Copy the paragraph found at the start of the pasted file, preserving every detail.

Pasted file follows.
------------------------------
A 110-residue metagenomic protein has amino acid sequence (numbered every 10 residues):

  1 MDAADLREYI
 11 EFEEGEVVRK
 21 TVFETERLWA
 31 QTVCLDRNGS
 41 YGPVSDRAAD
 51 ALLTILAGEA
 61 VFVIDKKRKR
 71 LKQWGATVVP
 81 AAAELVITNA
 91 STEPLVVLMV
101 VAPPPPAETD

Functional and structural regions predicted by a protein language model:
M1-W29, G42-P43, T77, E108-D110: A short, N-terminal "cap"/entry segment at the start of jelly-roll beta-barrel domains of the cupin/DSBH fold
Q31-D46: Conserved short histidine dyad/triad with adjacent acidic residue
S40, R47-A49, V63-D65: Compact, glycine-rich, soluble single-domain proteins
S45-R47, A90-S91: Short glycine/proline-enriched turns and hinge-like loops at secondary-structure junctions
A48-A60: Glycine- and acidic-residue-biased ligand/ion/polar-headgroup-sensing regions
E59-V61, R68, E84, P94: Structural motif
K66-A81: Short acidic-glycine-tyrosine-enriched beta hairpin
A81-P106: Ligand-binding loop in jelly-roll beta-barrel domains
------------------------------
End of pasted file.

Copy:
A 110-residue metagenomic protein has amino acid sequence (numbered every 10 residues):